Cancer-associated venous thromboembolism in Israel: Incidence, risk factors, treatment, and health care utilization in a population based cohort study

Sarah Sharman Moser*, Galia Spectre, Pia Raanani, Orr Friedman-Mazursky, Matanya Tirosh, Gabriel Chodick, Avi Leader

*Corresponding author for this work

Research output: Contribution to journalArticlepeer-review


Background: Recent international guidelines recommend thromboprophylaxis in patients with cancer at intermediate-high venous thromboembolism (VTE) risk. Objectives: We aimed to assess the current incidence, risk factors and management of cancer-associated VTE and associated health care resource utilization in a 2.5-million-member state-mandated health service in Israel. Methods: Patients aged ≥18 years with newly diagnosed cancer, initiating systemic anticancer treatment from 2010 through 2018 were identified from the Israel National Cancer Registry. The index date was fixed as the first day of systemic anticancer treatment. The cumulative VTE incidence from the first day of systemic anticancer treatment and the respective hazard ratios for VTE risk factors were calculated at 12 months of follow-up. Health care resource utilization (primary care physician, emergency room, and hospital visits) during the study period was compared between patients with and without VTE. Results: A total of 15 388 patients were included, and 338 had VTE with a 12-month cumulative incidence of 2.2% (95% confidence interval, 1.96%-2.43%). In a multivariable model, older age, higher comorbidity index, intermediate-high-risk Khorana score, certain malignancy types, and chemotherapy were significantly associated with an increased VTE risk in the year after initiating anticancer treatment. Compared with matched controls, the VTE subcohort were more likely to be hospitalized (81.4% vs 35.2%), have longer hospital stays (20.1 days vs 13.1 days), have an emergency room visit (41.5% vs 19.3%), and have a larger number of primary care physician visits (17.6 vs 12.5). Conclusion: Several risk factors, including the Khorana score, were associated with VTE incidence. VTE was associated with long-term use of anticoagulation. Health care utilization was higher in patients with VTE.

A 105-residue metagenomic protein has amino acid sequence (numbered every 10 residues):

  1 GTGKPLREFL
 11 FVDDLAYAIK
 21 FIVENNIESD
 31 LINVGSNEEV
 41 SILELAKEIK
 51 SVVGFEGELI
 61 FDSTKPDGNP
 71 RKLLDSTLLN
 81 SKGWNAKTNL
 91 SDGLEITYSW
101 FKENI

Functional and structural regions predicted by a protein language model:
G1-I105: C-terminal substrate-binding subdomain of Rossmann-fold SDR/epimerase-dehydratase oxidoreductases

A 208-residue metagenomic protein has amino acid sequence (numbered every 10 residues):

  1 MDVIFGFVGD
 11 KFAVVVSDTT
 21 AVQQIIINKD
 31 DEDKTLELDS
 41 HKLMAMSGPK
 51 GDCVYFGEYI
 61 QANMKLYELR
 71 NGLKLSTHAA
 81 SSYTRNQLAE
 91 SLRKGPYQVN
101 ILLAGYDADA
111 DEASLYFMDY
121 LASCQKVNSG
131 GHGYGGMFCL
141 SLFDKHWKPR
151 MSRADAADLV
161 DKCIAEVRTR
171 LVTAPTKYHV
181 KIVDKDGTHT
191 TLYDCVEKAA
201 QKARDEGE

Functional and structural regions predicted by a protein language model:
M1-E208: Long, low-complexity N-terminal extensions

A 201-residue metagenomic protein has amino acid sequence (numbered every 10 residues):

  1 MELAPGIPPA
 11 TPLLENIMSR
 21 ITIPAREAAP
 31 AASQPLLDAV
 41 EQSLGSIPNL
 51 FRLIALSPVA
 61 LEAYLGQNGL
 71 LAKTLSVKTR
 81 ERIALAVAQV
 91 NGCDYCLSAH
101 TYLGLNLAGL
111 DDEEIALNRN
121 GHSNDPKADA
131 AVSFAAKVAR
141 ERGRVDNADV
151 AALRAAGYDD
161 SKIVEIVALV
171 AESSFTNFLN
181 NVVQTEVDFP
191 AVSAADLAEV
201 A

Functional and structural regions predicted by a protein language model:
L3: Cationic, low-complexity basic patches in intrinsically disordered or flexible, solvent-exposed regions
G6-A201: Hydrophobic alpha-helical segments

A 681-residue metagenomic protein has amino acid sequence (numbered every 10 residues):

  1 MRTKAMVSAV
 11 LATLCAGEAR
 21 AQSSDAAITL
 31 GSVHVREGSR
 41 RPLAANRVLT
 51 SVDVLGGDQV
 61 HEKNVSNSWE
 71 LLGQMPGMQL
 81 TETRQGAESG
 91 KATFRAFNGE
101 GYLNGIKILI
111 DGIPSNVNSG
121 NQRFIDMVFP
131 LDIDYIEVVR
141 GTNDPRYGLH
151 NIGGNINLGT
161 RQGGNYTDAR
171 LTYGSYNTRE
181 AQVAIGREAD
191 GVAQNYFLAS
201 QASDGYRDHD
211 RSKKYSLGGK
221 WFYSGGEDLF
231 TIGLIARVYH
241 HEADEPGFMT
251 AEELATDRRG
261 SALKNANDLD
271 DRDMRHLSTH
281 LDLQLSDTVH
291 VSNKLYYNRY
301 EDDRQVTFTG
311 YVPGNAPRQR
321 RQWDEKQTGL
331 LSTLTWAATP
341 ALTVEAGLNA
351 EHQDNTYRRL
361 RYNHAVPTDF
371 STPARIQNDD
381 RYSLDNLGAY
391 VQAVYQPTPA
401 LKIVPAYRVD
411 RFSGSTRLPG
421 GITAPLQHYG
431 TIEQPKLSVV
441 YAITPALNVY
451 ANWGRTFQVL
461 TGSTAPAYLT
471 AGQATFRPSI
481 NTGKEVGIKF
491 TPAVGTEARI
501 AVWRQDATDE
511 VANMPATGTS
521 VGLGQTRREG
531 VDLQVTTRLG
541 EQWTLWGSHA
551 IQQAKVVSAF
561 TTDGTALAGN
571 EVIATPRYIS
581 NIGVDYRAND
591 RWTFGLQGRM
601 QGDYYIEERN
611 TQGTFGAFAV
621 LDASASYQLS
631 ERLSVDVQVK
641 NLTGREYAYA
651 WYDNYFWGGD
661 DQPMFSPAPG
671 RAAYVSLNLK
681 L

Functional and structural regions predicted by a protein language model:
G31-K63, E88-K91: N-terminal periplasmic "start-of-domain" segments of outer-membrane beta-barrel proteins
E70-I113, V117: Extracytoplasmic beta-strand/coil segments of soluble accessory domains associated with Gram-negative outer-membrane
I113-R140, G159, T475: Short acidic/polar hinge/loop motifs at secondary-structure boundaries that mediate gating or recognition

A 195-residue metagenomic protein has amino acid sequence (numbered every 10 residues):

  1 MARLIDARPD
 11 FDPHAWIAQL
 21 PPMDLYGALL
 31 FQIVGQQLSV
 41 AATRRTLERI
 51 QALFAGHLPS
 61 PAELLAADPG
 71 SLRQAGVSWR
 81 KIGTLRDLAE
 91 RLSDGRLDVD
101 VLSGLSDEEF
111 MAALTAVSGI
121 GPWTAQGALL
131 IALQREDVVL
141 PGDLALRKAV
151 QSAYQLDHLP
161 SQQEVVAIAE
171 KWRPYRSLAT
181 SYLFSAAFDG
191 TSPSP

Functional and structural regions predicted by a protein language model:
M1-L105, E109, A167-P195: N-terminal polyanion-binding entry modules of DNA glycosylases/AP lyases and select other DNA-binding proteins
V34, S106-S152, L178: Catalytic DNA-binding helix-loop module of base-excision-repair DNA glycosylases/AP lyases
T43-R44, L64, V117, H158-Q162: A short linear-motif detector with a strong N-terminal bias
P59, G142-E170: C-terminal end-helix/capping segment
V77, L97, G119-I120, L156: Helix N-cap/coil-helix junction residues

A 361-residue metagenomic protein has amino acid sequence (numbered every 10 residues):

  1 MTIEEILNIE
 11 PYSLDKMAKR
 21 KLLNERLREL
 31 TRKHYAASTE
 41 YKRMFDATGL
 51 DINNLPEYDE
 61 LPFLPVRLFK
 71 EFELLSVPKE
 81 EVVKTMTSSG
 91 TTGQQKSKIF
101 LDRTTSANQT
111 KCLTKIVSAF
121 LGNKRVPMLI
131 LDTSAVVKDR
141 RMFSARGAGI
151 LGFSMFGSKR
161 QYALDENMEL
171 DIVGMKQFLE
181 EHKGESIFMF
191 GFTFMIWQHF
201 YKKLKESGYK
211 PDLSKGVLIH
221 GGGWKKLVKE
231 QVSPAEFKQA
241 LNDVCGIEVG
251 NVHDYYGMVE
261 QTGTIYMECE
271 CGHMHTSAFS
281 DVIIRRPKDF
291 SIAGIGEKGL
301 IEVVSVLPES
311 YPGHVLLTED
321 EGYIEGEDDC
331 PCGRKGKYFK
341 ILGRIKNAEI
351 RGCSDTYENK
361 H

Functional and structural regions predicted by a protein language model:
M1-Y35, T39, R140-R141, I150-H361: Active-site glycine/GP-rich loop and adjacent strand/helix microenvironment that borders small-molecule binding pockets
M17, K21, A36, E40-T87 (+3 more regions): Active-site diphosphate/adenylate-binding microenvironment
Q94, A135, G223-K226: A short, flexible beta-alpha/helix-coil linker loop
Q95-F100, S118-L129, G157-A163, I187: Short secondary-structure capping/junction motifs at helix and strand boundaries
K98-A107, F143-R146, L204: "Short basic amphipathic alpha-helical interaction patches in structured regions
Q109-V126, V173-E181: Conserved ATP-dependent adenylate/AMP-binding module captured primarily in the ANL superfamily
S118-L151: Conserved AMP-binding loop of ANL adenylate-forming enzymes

Original languageEnglish
Article numbere12653
JournalResearch and Practice in Thrombosis and Haemostasis
Issue number4
StatePublished - May 2022


FundersFunder number
Pfizer Pharmaceuticals, Israel


    • anticoagulation
    • cancer
    • health care resource utilization
    • risk assessment
    • venous thromboembolism


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